“Chappie” is passable entertainment…but that’s all. And I’ve been expecting so much more from director Neil Blomkamp, but he’s failing to deliver. In the summer of 2009, he unleashed his sci-fi hit, “District 9”, and Neil seemed to be headed for great things. It placed #2 on my annual Top Ten list for that year, and was eventually nominated for 4 Academy Awards–including Best Picture. His 2013 follow-up, “Elysium” was not as popular with the critics, but made some decent coin. A well-made film, many of us chalked it up to Blomkamp falling victim to the sophomore jinx. But now with 2015’s “Chappie”, I’m starting to wonder. Maybe Neil Blomkamp is simply a one-trick pony. Initially excited by the prospect of him helming a new entry in the “Alien” franchise–now I’m not so sure.
In the very near future, the Johannesburg crime rate is out-of-control, and the South African government combats it with newly created, armor-plated, attack robots. The program is very successful, and credited for saving countless lives of police officers. But competing engineers, Deon Wilson (the capable Dev Patel) and Vincent Moore (Hugh Jackman–giving Wolverine a rest), have much different plans for their respective robot programs. And things get interesting when Wilson creates an automaton with intelligence, and the android develops quickly, after first exhibiting the mind of a young child. When the A.I. is “kidnapped” by a gang attempting to pay off debt to a powerful rival, it is dubbed “Chappie”, and taught to perform some not-so-nice “deeds”. Let the gunfire and explosions begin!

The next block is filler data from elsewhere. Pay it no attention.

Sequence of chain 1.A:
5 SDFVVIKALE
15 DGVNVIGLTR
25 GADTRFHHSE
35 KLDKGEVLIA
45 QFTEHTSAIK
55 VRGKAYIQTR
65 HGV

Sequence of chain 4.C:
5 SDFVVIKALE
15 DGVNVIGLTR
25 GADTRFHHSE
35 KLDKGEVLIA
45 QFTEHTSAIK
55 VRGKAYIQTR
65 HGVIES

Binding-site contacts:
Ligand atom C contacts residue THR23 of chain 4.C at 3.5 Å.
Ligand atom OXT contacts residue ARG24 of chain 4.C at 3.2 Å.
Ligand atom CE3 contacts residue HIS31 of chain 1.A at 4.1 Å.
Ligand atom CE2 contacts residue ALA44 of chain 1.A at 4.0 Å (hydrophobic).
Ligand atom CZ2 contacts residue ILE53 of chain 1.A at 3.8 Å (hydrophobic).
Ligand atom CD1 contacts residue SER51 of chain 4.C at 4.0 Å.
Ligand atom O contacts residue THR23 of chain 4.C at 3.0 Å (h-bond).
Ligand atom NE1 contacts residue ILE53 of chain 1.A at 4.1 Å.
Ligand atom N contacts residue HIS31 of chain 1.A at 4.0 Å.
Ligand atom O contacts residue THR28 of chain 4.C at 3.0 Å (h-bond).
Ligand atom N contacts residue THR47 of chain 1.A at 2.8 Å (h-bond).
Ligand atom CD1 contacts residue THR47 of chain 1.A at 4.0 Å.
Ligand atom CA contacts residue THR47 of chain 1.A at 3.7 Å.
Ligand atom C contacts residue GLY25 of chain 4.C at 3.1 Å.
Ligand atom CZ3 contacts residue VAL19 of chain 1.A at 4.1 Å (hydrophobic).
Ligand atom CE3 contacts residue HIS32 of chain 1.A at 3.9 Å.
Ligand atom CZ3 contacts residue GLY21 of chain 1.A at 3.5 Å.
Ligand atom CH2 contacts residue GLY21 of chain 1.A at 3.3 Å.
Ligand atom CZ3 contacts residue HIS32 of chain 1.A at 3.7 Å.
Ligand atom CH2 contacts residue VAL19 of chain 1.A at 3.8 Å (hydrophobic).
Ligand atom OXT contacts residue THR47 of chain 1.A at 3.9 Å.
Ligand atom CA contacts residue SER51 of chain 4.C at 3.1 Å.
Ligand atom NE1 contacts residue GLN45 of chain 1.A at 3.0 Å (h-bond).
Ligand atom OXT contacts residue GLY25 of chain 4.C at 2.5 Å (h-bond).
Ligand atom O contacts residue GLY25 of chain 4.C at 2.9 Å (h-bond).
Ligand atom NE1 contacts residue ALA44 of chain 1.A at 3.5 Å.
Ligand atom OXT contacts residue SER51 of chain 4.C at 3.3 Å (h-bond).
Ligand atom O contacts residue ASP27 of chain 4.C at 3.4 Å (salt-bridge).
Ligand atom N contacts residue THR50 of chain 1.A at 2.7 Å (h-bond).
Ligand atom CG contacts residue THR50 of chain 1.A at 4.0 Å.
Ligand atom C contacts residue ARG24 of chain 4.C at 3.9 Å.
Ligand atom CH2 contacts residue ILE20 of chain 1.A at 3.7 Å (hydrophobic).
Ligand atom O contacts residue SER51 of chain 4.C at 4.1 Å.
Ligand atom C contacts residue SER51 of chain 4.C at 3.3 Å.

The special effects in “Chappie” are quite impressive, and the sound design is incredible. There’s even a strong vocal performance for the title character, given by frequent Blomkamp collaborator, Sharlto Copley. Hey, we also get sci-fi royalty Sigourney Weaver on-board as a corrupt corporate CEO (is there any other kind?). So, it’s not that “Chappie” is horrible. However, it is a bit too silly and goofy, and ultimately sentimental. Also, Mr. Blomkamp’s devices are getting a bit tired, and are beginning to feel like overused retreads. His social and political metaphors seemed powerful in “District 9”–but they’ve run their course. Ultimately, “Chappie” is watchable, but a bit of a disappointment. But I didn’t find the title character annoying, as many critics appeared to, due to Mr. Copley’s sharp interpretation. But still, the promise of “District 9”, now seems like an awfully long time ago.